Yang v. Navigators Group, Inc., No. 7:2013cv02073 - Document 93 (S.D.N.Y. 2016)

Court Description: OPINION AND ORDER re: 84 MOTION for Summary Judgment . filed by Navigators Group, Inc. For the foregoing reasons, Defendant's motion for summary judgment is GRANTED. The Court respectfully directs the Clerk to terminate the motion at ECF No. 84 and to close the case. SO ORDERED. (Signed by Judge Nelson Stephen Roman on 1/4/2016) (mml)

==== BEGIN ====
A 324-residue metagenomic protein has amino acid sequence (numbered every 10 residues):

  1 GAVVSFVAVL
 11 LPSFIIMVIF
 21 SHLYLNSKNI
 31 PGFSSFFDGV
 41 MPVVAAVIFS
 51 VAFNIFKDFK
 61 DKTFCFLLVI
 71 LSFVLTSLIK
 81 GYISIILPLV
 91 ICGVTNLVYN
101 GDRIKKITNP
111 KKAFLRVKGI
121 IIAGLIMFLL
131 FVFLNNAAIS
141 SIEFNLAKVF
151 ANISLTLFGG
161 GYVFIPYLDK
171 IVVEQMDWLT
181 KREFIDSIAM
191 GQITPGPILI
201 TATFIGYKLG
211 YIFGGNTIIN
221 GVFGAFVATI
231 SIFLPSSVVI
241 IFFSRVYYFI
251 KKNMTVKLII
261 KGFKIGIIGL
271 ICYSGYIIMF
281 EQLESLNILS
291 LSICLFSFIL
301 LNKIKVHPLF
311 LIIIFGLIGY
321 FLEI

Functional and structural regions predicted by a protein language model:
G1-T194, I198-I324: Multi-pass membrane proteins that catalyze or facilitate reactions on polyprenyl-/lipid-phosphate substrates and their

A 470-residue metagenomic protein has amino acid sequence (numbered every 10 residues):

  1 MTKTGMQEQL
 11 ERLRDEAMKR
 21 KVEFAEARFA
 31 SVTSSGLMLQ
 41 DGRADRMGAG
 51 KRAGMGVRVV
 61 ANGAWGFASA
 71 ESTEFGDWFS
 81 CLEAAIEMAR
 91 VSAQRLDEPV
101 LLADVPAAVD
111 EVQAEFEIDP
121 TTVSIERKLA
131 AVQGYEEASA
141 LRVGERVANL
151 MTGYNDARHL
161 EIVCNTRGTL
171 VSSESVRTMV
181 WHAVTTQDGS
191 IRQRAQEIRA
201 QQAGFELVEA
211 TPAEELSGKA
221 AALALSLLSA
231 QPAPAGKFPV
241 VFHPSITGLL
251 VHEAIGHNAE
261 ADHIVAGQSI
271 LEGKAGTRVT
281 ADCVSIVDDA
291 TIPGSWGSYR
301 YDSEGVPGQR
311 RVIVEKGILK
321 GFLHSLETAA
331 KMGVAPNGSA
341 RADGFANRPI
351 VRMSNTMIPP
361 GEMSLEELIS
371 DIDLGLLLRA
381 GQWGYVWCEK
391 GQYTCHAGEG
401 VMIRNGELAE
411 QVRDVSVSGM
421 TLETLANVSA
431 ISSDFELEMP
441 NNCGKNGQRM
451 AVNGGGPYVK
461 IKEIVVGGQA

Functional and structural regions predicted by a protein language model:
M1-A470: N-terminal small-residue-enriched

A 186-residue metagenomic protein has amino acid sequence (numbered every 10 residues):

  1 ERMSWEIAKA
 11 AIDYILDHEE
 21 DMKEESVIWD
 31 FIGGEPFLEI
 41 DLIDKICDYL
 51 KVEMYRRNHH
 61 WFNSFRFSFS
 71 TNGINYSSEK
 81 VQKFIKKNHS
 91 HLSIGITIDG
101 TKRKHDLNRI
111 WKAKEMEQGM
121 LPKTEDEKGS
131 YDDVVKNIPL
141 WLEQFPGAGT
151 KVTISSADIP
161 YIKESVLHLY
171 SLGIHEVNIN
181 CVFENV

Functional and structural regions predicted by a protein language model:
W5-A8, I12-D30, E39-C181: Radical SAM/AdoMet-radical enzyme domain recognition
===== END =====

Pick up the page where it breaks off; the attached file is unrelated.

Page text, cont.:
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Yang v. Navigators Group, Inc. Doc. 93 UNITED STATES DISTRICT COURT SOUTHERN DISTRICT OF NEW YORK ---------------------------------------------------------------){ JENNIFER YANG, Plaintiff, 13-cv-2073 (NSR) OPINION AND ORDER -againstNAVIGATORS GROUP, INC., Defendant. ---------------------------------------------------------------){ NELSONS. ROMAN, United States District Judge: Before the Court is Defendant Navigators Group, Inc.'s ("Defendant") motion for summary judgment on Plaintiff Jennifer Yang's ("Plaintiff') claims for violations of the antiretaliation provision of the Sarbanes-Oxley Act ("SO){''), 18 U.S.C. § 1514A, and the whistleblower protection provision of the Dodd-Frank Act ("DFA"), 15 U.S.C. § 78u-6(h)(l). For the following reasons, Defendant's motion is GRANTED. BACKGROUND The Court has reviewed the parties' Local Civil Rule 56.1 statements, declarations, and accompanying exhibits. The facts as presented in the parties' submissions, construed liberally and in the light most favorable to Plaintiff, largely track the facts as stated by the Court in its Memorandum Opinion and Order issued in this matter in connection with Defendant's Rule 12(c) motion for judgment on the pleadings. (Docket No. 56.) The Court therefore assumes the parties' general familiarity with the pertinent facts and procedural history of this matter, but highlights certain facts relevant to the resolution ofthis motion below. Plaintiff was hired by Defendant as its Chief Risk Officer and began work on June 25, 2012. (Pl.'s Opp. to Def.'s Local Rule 56.1 Statement of Undisputed Material Facts ("Pl.'s llSDC SONY DOCUMENT I. ELECTRONICALLY FILED I DOC#· , ·- 11\TfHLED: I Dockets.Justia.com 56.1”) ¶ 4.) Prior to joining Defendant, Plaintiff worked at AIG for over five years. (Id. ¶ 1.) Plaintiff reported directly to Defendant’s Chief Financial Officer (“CFO”), Ciro DeFalco. At multiple times during her employment, Plaintiff contends that she alerted DeFalco of certain misrepresentations concerning Defendant’s risk models and risk sub-committees, which were illegal and constituted shareholder fraud. (Declaration of Jennifer Yang (“Yang Decl.”) ¶ 40(c).) Defendant asserts that Plaintiff never stated in any email, memorandum, or document that she thought Defendant had engaged in anything “illegal,” including “fraud” or “shareholder fraud.” (Def.’s 56.1 ¶¶ 10-12.) Plaintiff admits that she never stated Defendant did anything “illegal,” but asserts that she did state Defendant engaged in “fraud” or “shareholder fraud.” (Pl.’s 56.1 ¶¶ 10-12.) Plaintiff cites to a number of documents as evidence that she raised issues concerning shareholder fraud to DeFalco. (Yang Decl. ¶ 40(c) (citing Declaration of Daniel J. Kaiser (“Kaiser Decl.”), Exs. 1, 4, 8, 22, and Declaration of A. Michael Weber (“Weber Decl.”), Exs. 2, 7.)) Plaintiff also testified that she emailed Defendant’s Chief Executive Officer (“CEO”) Stanley Galanski on October 25, 2012, roughly one week prior to her termination, because she was “‘so concerned’ that ‘something untrue’ was being presented to [Defendant’s] Board of Directors and the rating agencies, thereby ‘constitut[ing] shareholder fraud.’” (Pl.’s 56.1 ¶ 18 (citing Weber Decl., Ex. 1, at 202:16-21.)) Finally, Plaintiff also asserts that she alerted Defendant’s General Counsel, Bruce Byrnes, that, among other issues, Defendant’s SEC filings did not accurately represent Defendant’s risk management programs and its risk sub-committees. (Yang Decl. ¶ 26.) STANDARD ON A MOTION FOR SUMMARY JUDGMENT Rule 56 of the Federal Rules of Civil Procedure provides: “The court shall grant 2 summary judgment if the movant shows that there is no genuine dispute as to any material fact and the movant is entitled to judgment as a matter of law.” Fed. R. Civ. P. 56(a). The moving party bears the initial burden of pointing to evidence in the record, “including depositions, documents [and] affidavits or declarations,” id. at 56(c)(1)(A), “which it believes demonstrate[s] the absence of a genuine issue of material fact.” Celotex Corp. v. Catrett, 477 U.S. 317, 323 (1986). The moving party may also support an assertion that there is no genuine dispute by “showing . . . that [the] adverse party cannot produce admissible evidence to support the fact.” Fed. R. Civ. P. 56(c)(1)(B). If the moving party fulfills its preliminary burden, the onus shifts to the non-moving party to identify “specific facts showing that there is a genuine issue for trial.” Anderson v. Liberty Lobby, Inc., 477 U.S. 242, 248 (1986) (internal citation and quotation marks omitted). A genuine dispute of material fact exists when “the evidence is such that a reasonable jury could return a verdict for the nonmoving party.” Id. at 248; accord Benn v. Kissane, 510 F. App’x 34, 36 (2d Cir. 2013) (summary order). Courts must “constru[e] the evidence in the light most favorable to the non-moving party and draw[ ] all reasonable inferences in its favor.” Fincher v. Depository Trust & Clearing Corp., 604 F.3d 712, 720 (2d Cir. 2010) (internal quotation marks omitted). In reviewing the record, “the judge’s function is not himself to weigh the evidence and determine the truth of the matter,” nor is it to determine a witness’s credibility. Anderson, 477 U.S. at 249. Rather, “[t]he inquiry performed is the threshold inquiry of determining whether there is the need for a trial.” Id. at 250. Summary judgment should be granted when a party “fails to make a showing sufficient to establish the existence of an element essential to that party’s case, and on which that party will bear the burden of proof at trial.” Celotex, 477 U.S. at 322. The party asserting that a fact is genuinely disputed must support their assertion by “citing to particular parts of materials in the 3 record” or “showing that the materials cited do not establish the absence . . . of a genuine dispute.” Fed. R. Civ. P. 56(c)(1). “Statements that are devoid of any specifics, but replete with conclusions, are insufficient to defeat a properly supported motion for summary judgment.” Bickerstaff v. Vassar Coll., 196 F.3d 435, 452 (2d Cir. 1999). The nonmoving party “may not rely on conclusory allegations or unsubstantiated speculation.” FDIC v. Great Am. Ins. Co., 607 F.3d 288, 292 (2d Cir. 2010) (internal citation and quotation marks omitted). Moreover, “[a nonmoving party’s] self-serving statement, without direct or circumstantial evidence to support the charge, is insufficient to defeat a motion for summary judgment.” Fincher v. Depository Trust & Clearing Corp., No. 06 Cv. 9959 (WHP), 2008 WL 4308126, at *3 (S.D.N.Y. Sept. 17, 2008) aff’d, 604 F.3d 712 (2d Cir. 2010) (citing Gonzales v. Beth Israel Med. Ctr., 262 F. Supp. 2d 342, 353 (S.D.N.Y. 2003)). DISCUSSION As discussed above, Plaintiff asserts whistleblower claims under SOX and the DFA arising out her termination for purportedly complaining of shareholder fraud and violations of SEC rules and regulations. Although these claims arise out of the same set of operative facts, the Court will address each claim in turn. 1. Claims Under SOX SOX prohibits publicly traded companies from, inter alia, discharging an employee: because of any lawful act done by the employee— (1) to provide information . . . regarding any conduct which the employee reasonably believes constitutes a violation of section 1341 [mail fraud], 1343 [wire fraud], 1344 [bank fraud], or 1348 [securities fraud], any rule or regulation of the [SEC], or any provision of Federal law relating to fraud against shareholders, when the information . . . is provided to . . . ... 4 (C) a person with supervisory authority over the employee (or such other person working for the employer who has the authority to investigate, discover, or terminate misconduct) . . . . 18 U.S.C. § 1514A(a)(1)(C) (emphasis added). Plaintiff bears the initial burden of establishing a prima facie case under § 1514A, Leshinsky v. Telvent GIT, S.A., 942 F. Supp. 2d 432, 441 (S.D.N.Y. 2013) (quoting Day v. Staples, Inc., 555 F.3d 42, 53 (1st Cir. 2009), and must prove by a preponderance of the evidence that: “(1) she engaged in protected activity; (2) the employer knew that she engaged in the protected activity; (3) she suffered an unfavorable personnel action; and (4) the protected activity was a contributing factor in the unfavorable action.” Bechtel v. Admin. Review Bd., 710 F.3d 443, 447 (2d Cir. 2013) (quoting Harp v. Charter Commc’ns, Inc., 558 F.3d 722, 723 (7th Cir. 2009)) (internal quotation marks omitted); accord 49 U.S.C. § 42121(b), made applicable by 18 U.S.C. § 1514A(b)(2); 29 C.F.R. 1980.104(e)(2). “To demonstrate that a plaintiff engaged in a protected activity, a plaintiff must show that [s]he had both a subjective belief and an objectively reasonable belief that the conduct [s]he complained of constituted a violation of relevant law.” Leshinsky, 942 F. Supp. 2d at 444 (internal quotation marks and citations omitted). Once Plaintiff establishes her prima facie case, the burden shifts to Defendant, which may “prevail[] only if it can prove by clear and convincing evidence that it would have taken the same unfavorable personnel action in the absence of that protected behavior.” Sharkey v. J.P. Morgan Chase & Co., No. 10 CIV. 3824, 2015 WL 5920019, at *10 (S.D.N.Y. Oct. 9, 2015) (internal quotation marks omitted). At the summary judgment stage: a plaintiff need only demonstrate that a rational factfinder could determine that [the] Plaintiff has made [her] prima facie case. Assuming a plaintiff does so, summary judgment is appropriate only when, construing all of the facts in the employee’s favor, there is no genuine dispute that the record clearly and convincingly demonstrates that the adverse action would have been taken in the absence of protected behavior. Thus, the 5 defendant’s burden under Section 806 [SOX’s whistleblower section] is notably more than under other federal employee protection statutes, thereby making summary judgment against plaintiffs in Sarbanes–Oxley retaliation cases a more difficult proposition. Id., at *11 (quoting Leshinsky, 942 F. Supp. 2d at 441) (emphasis in original). Although Plaintiff pleaded enough facts to survive Defendant’s motion for judgment on the pleadings, the Court must now determine, following its review of the evidence in this case, whether a rational fact finder could determine that Plaintiff established her prima facie case. a. Allegations Concerning Investment Risk Models Excluding Plaintiff’s own deposition testimony and statements made in her own Declaration, Plaintiff cites approximately fourteen documents purporting to show that Plaintiff complained to her superiors about misrepresentations of Defendant’s “market risk without proper disclosure,” which was “illegal and constituted shareholder[] fraud.” (See Pl.’s Opp. at 14.) A closer examination of Plaintiff’s purported evidence of her complaints yields a very different picture. Of the fourteen documents proffered by Plaintiff, only four appear to contain statements actually made by or attributed to Plaintiff. (Id., at Kaiser Decl., Exs. 1, 22, and Weber Decl., Exs. 2, 7.) Many of the documents consist of presentations or reports made before Plaintiff was employed by Defendant and therefore cannot demonstrate that Plaintiff made the necessary complaints to her superiors. (See, e.g., id. at Kaiser Decl. Exs. 7, 12, 13.) And the documents that contain Plaintiff’s statements to her superiors, even construed liberally and in her favor, fail to raise any indication, let alone explicitly state, that Plaintiff was complaining of any violations enumerated in SOX – mail fraud, wire fraud, bank fraud, securities fraud, any rule or regulation of the SEC, or any provision of Federal law relating to fraud against shareholders. 6 For example, Plaintiff cites to Exhibit 1 of the Kaiser Declaration, which contains Plaintiff’s review of one of Defendant’s risk analyses. Although Plaintiff raised a number of concerns regarding the usefulness of the risk analysis, including its apparent limitations in modeling certain types of investments, nowhere in Plaintiff’s email did she state, implicitly or explicitly, that the analysis violated any of the laws, rules, or regulations enumerated in SOX. Nor did Plaintiff indicate that Defendant’s conduct was illegal in any way, without regard to the enumerated violations in SOX. Even construed liberally, on their face, Plaintiff’s statements fail to demonstrate a subjective belief that Defendant’s conduct was illegal. At best, Plaintiff’s statements match her conclusion in her email – that the risk analysis did not consist of “the stressed scenarios that can provide [the] right picture [of] what would happen to our investment portfolio.” (Kaiser Decl., Ex. 1, at NAV0057473.) Similarly, in Exhibit 22 of the Kaiser Declaration, Plaintiff again repeated her concerns about the risk analysis, but failed to imply or explicitly state that Defendant did anything illegal. (Id., Ex. 22 (“Reviewed VaR analysis from Diane Coogan. Need to revise the analysis to make it more accurate. Follow up meeting had[sic] been scheduled.”) Even Plaintiff’s email of October 25, 2012 – which she testified that she sent to Defendant’s CEO and CFO because she was “‘so concerned’ that ‘something untrue’ was being presented to [Defendant’s] Board of Directors and the rating agencies, thereby ‘constitut[ing] shareholder fraud’” (Pl.’s 56.1 ¶ 18) (citing Weber Decl., Ex. 1, at 202:16-21) – contains absolutely no indication that Plaintiff had any concerns related to shareholder fraud. (See Weber Decl., Ex. 12.) In this email, which summarized Plaintiff’s thoughts on a risk analysis of Defendant’s investment portfolio, Plaintiff explained that she needed to “clarify some of the results,” which “supprised[sic]” her; she then included a number of questions for the CEO and 7 CFO related to understanding the reports included in the analysis. (Id.) Even construed liberally and in Plaintiff’s favor, there is simply no reading of this email that would permit a rational fact finder to determine that Plaintiff told Defendant’s CEO and CFO that anything untrue was being communicated to Defendant’s Board of Directors or the rating agencies, let alone that it constituted shareholder fraud. As late as October 31, 2012, just days before her termination, Plaintiff emailed Defendant’s CFO to explain that certain of Defendant’s risk models had “limitations on valuing some asset classes.” (Weber Decl., Ex. 2, at JY 000099.) Plaintiff noted that Defendant’s risk management framework needed “some improvements” and had certain “gaps,” (id. at JY 000099-101), but again Plaintiff failed to raise any complaints related to the enumerated violations in SOX, and instead concluded that “the preliminary results confirmed that the risk of [the] investment portfolio is well below [Defendant’s] current risk appetite for the investment risk.” (Id. at JY 000102.) After a review of the proffered evidence, construed liberally and in Plaintiff’s favor, at best Plaintiff has shown that she believed Defendant’s risk models were not wholly adequate to monitor its investment portfolio. But such a belief on its own is insufficient to establish that Plaintiff engaged in protected activity and that Defendant knew she engaged in such activity. With the exception of Plaintiff’s own self-serving testimony, there is not a single piece of evidence that corroborates her allegation that she complained to her superiors about misrepresentations of Defendant’s “market risk without proper disclosure,” which was “illegal and constituted shareholder[] fraud.” (See Pl.’s Opp. at 14.) Instead, the evidence presented here, relied on by both Plaintiff and Defendant in support of their respective arguments, shows at 8 most that Plaintiff believed there were certain limitations and gaps in Defendant’s risk models, but nothing that comes close to alleging shareholder fraud. It is well settled that at the summary judgment stage, after a defendant has shown that a plaintiff cannot produce admissible evidence to support its claim, a plaintiff is required to proffer additional evidence showing there is a genuine issue for trial. Plaintiff has failed to do so here. Accordingly, Defendant’s motion for summary judgment is granted on Plaintiff’s SOX claim arising from her purported complaints concerning Defendant’s investment risk models. b. Allegations Concerning Risk Sub-Committees Plaintiff’s second alleged complaint under SOX – that there were misrepresentations made related to the nature and existence of Defendant’s risk management protocols, and specifically that certain risk management committees failed to meet – is significantly less cumbersome for the Court to analyze. Construing the evidence in the light most favorable to Plaintiff, it is clear that a rational factfinder could determine that Plaintiff satisfied the first three elements of her prima facie case with respect to this theory. Plaintiff engaged in protected activity when she told Bruce Byrnes, Defendant’s General Counsel, that Defendant was mispresenting how often certain risk sub-committees met in its SEC proxy statement, thus implicating, at a minimum, potential violations of SEC rules and regulations. 1 Defendant concedes that Plaintiff raised an issue with respect to the subcommittees, (Def.’s Mot. at 3-4), although it disputes that the complaint concerned allegations of shareholder fraud. (Id. at 4.) As a result of Plaintiff’s complaint, Byrnes checked the representation in the proxy statement and purportedly confirmed it was not a misrepresentation. 1 The Court finds that Plaintiff’s other purported complaints concerning the risk sub-committees and Defendant’s risk management framework, other than the complaint made to Byrnes discussed here, do not establish that Plaintiff engaged in protected activity. 9 Defendant also asserts that the sub-committees in fact met during Plaintiff’s tenure with Defendant, making clear that there was no misrepresentation in the proxy statement. Nevertheless, the simple fact remains that Plaintiff raised a concern related to the veracity of Defendant’s SEC proxy statement and Defendant reviewed its filings to confirm that the statement did not include any misrepresentations. Plaintiff’s complaint concerned Byrnes enough, despite Defendant’s apparent contentions to the contrary, to spur him to review Defendant’s filing. There is thus no dispute that Plaintiff has provided sufficient evidence for a rational fact finder to determine that Plaintiff engaged in a protected activity and that Defendant knew Plaintiff engaged in such an activity, satisfying the first two prongs her prima facie case. Plaintiff was terminated two weeks after her complaint, purportedly for performance reasons, which constitutes an unfavorable action and satisfies the third prong of her prima facie case. The final question for the Court is whether the protected activity was a contributing factor in Plaintiff’s termination. Plaintiff contends that the record lacks any evidence of Plaintiff’s inadequate job performance; that the temporal proximity of Plaintiff’s complaint and her termination is evidence that her complaint was at least a contributing factor to her termination; and that there is substantial evidence of “pretext” for Plaintiff’s termination. (Pl.’s Opp. at 1625.) Defendant argues that Plaintiff has presented absolutely no evidence that her complaints contributed, in whole or in part, to her termination, and that her termination was due to her poor job performance, particularly her purportedly terrible October 26, 2012 presentation. (Def.’s Reply at 2-3, 6-7.) Following a thorough review of the evidence submitted to the Court by both parties, there is simply nothing in the record to support the notion that Plaintiff’s complaint to Byrnes contributed directly to her termination. Absent her own testimony, none of the emails, documents, and testimony of other individuals cited by Plaintiff provides a basis for the Court to 10 infer, let alone a rational fact finder to decide, that Defendant terminated Plaintiff’s employment as a result of her complaint to Byrnes. This leaves only Plaintiff’s argument based on temporal proximity for the Court to consider. “Temporal proximity is an important, though not necessarily determinative, piece of evidence concerning the motivating factors behind terminating an employee.” Sharkey, 2015 WL 5920019, at *13 (quoting Leshinsky, 942 F. Supp. 2d at 450. When relying solely on temporal proximity to establish causation, the proximity of the two incidents “must be very close.” Id. (quoting Clark County Sch. Dist. v. Breeden, 532 U.S. 268, 273 (2001)). Periods ranging from twelve days to one month between whistleblowing activity and an unfavorable action have been found to be “very close” in time. Id. Temporal proximity does not, however, “compel a finding of causation, particularly when there is a legitimate intervening basis for the adverse action.” Fraser v. Fiduciary Trust Co. Int’l, No. 04 CIV. 6958 (PAC), 2009 WL 2601389, at *6 (S.D.N.Y. Aug. 25, 2009) aff'd, 396 F. App’x 734 (2d Cir. 2010) (quoting Tice v. Bristol–Myers Squibb Co., 2006–SOX–20, 2006 WL 3246825, at *20 (U.S.D.O.L. Apr. 26, 2006)). The Southern District of New York recently dealt with the issue of temporal proximity in Sharkey v. J.P. Morgan Chase & Co., 2015 WL 5920019 (S.D.N.Y. Oct. 9, 2015). In Sharkey, Judge Sweet found that although the plaintiff had engaged in protected activity – raising issues to her superiors concerning a client’s potential fraud and money laundering – her termination for lying to a client provided “a legitimate intervening basis for the adverse action sufficient to defeat her claim under SOX.” Id. at *14 (quoting Fraser, 2009 WL 2601389, at *6). Plaintiff’s failure in Sharkey to proffer any contrary evidence indicating that her complaint was a 11 contributing factor to her termination required the Court to grant summary judgment to the defendant. Here, Plaintiff’s termination occurred less than two weeks after her complaint to Byrnes about the risk sub-committees, raising an inference that her complaint contributed, at least in part, to her termination. Nevertheless, Plaintiff’s purportedly terrible presentation occurred in the intervening time between her complaint and her termination, weakening the inference that may be drawn from Plaintiff’s complaint to Byrnes. To overcome this weakened inference of causation, Plaintiff needed to proffer evidence linking her termination to her complaint. The other evidence she proffered – including that she was not afforded progressive discipline; that the reason for her firing was her failure to fit into Defendant’s culture; and that she raised the same risk sub-committee issues to DeFalco 2 – simply does not connect her complaint to Byrnes to her termination in any way. At best, it raises the absence of certain pieces of evidence, but Plaintiff is required to affirmatively connect her complaint, by inference or otherwise, to her termination. She has plainly failed to do so here. The evidence presented by Defendant makes clear that Plaintiff was fired for her performance following her October 26, 2012 presentation to Defendant’s senior executive team. DeFalco testified that “the meeting was an absolute disaster,” (Weber Decl., Ex. 3, at 73:7-8), and that there was consensus among the senior executive team that Plaintiff should be fired. (Id., at 77:8-25.) Defendant’s CEO, Stanley Galanski, testified to the same. (Weber Decl., Ex. 18, at 2 Even the statements Plaintiff made to DeFalco about the risk sub-committees fail to state what Plaintiff argues they do – Plaintiff merely states that she was rewriting the charters for certain committees and that certain committee meetings were canceled; she does not state or even imply that there were any violations of any law, rule, or regulation enumerated in SOX. (See Pl.’s Opp. at 21 (citing Kaiser Decl. 24 and Weber Decl. 7).) Nor on the face of the documents can the Court find that a rational fact finder could conclude that Plaintiff subjectively believed that anything unlawful was occurring. (Id.) 12 ¶¶ 4-5.) These statements are corroborated by Galanksi’s memorandum to Terry Deeks, Defendant’s founder, Board member, and principal shareholder, just three days after the meeting (Weber Decl., Ex. 22, at NAV0092854 (Plaintiff’s “performance has been well below expectations and it appears we may need to make a change in this role . . . .), and Deeks’ response that Plaintiff should be terminated. (Weber Decl., Ex. 23, at NAV0092876.) Conspicuously absent from the evidence proffered by both parties in this matter is any indication that Plaintiff was terminated in whole or in part for her complaint to Byrnes about the risk sub-committees. There is simply nothing that Plaintiff presents that refutes DeFalco’s or Galanski’s purported reasons for her termination. Accordingly, Plaintiff has failed to establish a prima facie case of retaliation for her complaint based on purported misrepresentations in Defendant’s SEC proxy statement. 2. Claims Under The DFA The DFA provides that “[n]o employer may discharge, demote, suspend, threaten, harass, directly or indirectly, or in any other manner discriminate against, a whistleblower in the terms and conditions of employment because of any lawful act done by the whistleblower— (i) in providing information to the Commission in accordance with this section; (ii) in initiating, testifying in, or assisting in any investigation or judicial or administrative action of the Commission based upon or related to such information; or (iii) in making disclosures that are required or protected under the Sarbanes–Oxley Act of 2002 (15 U.S.C. 7201 et seq.), the Securities Exchange Act of 1934 (15 U.S.C. 78a et seq.), including section 10A(m) of such Act (15 U.S.C. 78f(m)), section 1513(e) of title 18, United States Code, and any other law, rule, or regulation subject to the jurisdiction of the Commission. 15 U.S.C. § 78u–6(h)(1)(A). “In order to prevail on a DFA retaliation claim, a plaintiff must show: (1) [s]he reported an alleged violation to the SEC or another entity, or internally to 13 management; (2) [s]he was retaliated against for reporting the alleged violation; (3) the disclosure of the alleged violation was made pursuant to a rule, law, or regulation subject to the SEC’s jurisdiction; and, (4) the disclosure was required or protected by that rule, law, or regulation within the SEC’s jurisdiction.” Genberg v. Porter, 935 F. Supp. 2d 1094, 1105 (D. Colo. 2013) aff’d in part, appeal dismissed in part on other grounds, 566 F. App’x 719 (10th Cir. 2014) (citing Nollner v. Southern Baptist Convention, Inc., 852 F. Supp. 2d 986, 995 (M.D. Tenn. 2012). Although the elements of a whistleblower retaliation claim brought under the DFA are slightly different from a whistleblower retaliation claim brought under SOX, the facts of this case require the Court to reach the same result on both claims. As described in detail above, Plaintiff failed to report any alleged violations concerning Defendant’s investment risk models to the SEC or internally to Defendant’s management, and therefore cannot establish the first element of her first DFA claim. Likewise, Plaintiff’s failed to show that a rational fact finder could determine that her complaint concerning Defendant’s SEC proxy statements contributed, at least in part, to her termination. Thus, Plaintiff cannot establish the second element of her second DFA claim – that she was retaliated against for reporting the alleged violation. Accordingly, Defendant is granted summary judgment on Plaintiff’s DFA claims. 14 CONCLUSION For the foregoing reasons, Defendant's motion for summary judgment is GRANTED. The Court respectfully directs the Clerk to terminate the motion at ECF No. 84 and to close the case. SO ORDERED: Dated: January White Plains, New York 15